I am known as an ardent defender of inclusion. This will not change but I don’t want to confine artists in an archetypal role of opening figures. I want to facilitate encounters with people whose stories do not necessarily have to be about exclusion or identity issues, but whose mere presence at Marsoui will open up new fields of imagination for many. To use an often-used expression, to refocus marginalized voices and rethink the universal to challenge relationships to otherness.
PG : In 2017 and 2019, you participated as a mediator in the biennial Regards Hybrides: an International Forum (RIRH) organized by Mandoline Hybride, so you have developed a rich expertise on artistic and theoretical issues in cinematography. As we are planning the 3rd edition of the biennial, what do you wish to bring to the event, how do you plan to make your voice heard or leave your mark on the occasion?
KÉ : In 2017 and 2019, the films Separate Sentences by Reggie Daniels, Amie Dowling & Austin Forbord, Giverny I (Négresse Impériale) by Ja’Tovia Gary, and the work of Naomi Macalalad Bragin and Ayanna Dozier were particularly compelling to me.
I realized at the same time the joy and the reality of lack as I saw their work and waited for their voices. I won’t go into detail, but it was valuable for me to hear in-depth discussions of contemporary issues of African-descended people from different perspectives, be they social, historical, political, and aesthetic.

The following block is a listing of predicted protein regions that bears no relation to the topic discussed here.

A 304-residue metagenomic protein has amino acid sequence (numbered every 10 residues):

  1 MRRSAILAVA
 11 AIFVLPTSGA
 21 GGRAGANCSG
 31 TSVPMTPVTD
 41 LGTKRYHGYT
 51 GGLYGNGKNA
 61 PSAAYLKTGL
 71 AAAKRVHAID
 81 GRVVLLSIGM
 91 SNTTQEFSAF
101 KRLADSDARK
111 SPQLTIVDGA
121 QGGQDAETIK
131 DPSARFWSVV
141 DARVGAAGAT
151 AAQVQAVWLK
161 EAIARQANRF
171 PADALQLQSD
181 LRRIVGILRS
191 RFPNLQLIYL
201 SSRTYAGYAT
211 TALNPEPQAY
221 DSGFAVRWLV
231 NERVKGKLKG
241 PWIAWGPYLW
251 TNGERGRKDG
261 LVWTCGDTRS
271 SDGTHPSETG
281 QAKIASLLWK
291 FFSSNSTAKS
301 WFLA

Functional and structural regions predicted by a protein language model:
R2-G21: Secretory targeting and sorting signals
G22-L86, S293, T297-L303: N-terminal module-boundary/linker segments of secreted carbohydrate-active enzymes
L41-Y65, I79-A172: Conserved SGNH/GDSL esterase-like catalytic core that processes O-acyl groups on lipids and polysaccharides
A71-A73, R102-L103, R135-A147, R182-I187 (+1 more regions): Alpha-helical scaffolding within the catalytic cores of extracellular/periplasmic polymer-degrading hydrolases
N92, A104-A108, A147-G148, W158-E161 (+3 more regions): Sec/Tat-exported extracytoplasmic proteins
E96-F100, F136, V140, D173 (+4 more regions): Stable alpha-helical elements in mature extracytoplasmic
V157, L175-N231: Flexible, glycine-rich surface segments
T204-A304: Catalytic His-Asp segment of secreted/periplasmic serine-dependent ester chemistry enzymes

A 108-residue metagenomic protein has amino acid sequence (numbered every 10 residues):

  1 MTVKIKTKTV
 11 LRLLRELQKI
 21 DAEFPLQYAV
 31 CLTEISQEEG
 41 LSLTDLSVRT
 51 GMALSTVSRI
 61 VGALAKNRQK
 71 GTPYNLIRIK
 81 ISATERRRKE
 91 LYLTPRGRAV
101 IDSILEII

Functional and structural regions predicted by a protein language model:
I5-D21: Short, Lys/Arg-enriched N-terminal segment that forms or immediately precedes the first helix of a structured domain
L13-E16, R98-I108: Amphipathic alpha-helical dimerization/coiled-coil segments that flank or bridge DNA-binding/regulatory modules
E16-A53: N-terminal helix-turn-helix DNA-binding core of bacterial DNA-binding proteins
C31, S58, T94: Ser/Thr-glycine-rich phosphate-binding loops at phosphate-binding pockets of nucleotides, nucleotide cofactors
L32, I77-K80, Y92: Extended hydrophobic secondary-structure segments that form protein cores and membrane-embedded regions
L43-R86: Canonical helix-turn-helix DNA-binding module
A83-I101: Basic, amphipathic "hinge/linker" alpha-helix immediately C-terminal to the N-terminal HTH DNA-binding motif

For the 3rd edition, I would like to continue the work begun and propose several films by Afro-descendant artists and their critical reflections on their relationship to the world and to art. Films whose cinematographic work is researched and integrated into the subject matter in a meaningful synergy. Works that highlight Afrodescendant people in what they want to say about themselves.
I would also like to offer the space to two young Afrodescendant artists who would like to explore the form of film dance in collaboration with Black Wealth Media, directed by Henri Pardo. Henri and I have often discussed developing our ability to name, understand and highlight the culture of Afrodescendant body empowerment in African and diasporic art. Perhaps a discussion on this issue will be proposed.
PG : By taking this position of artist-curator, you have the opportunity to intervene in the different projects of Mandoline Hybride, but also to develop a special project of your own during the three years of your mandate. Is this project already taking shape in your mind?
KÉ : To be honest, as someone who has always been at the service of a mission, of another artist, I still find it difficult to envisage a project of my own. I’m going to start by going back to the source, back to the studio and dancing.
During the first residency, however, I explored theatricality, imagining my face a bit stretched, manipulated, curling, playful, tragi-comic to simply touch the boundaries of my social personality. As mentioned earlier, my body in the cold, the air, the color and the resonant sound of winter also offered me many sensory layers. And then, screendance (I like this contraction of the words) appealed to me. So, maybe a film. But first, dancing.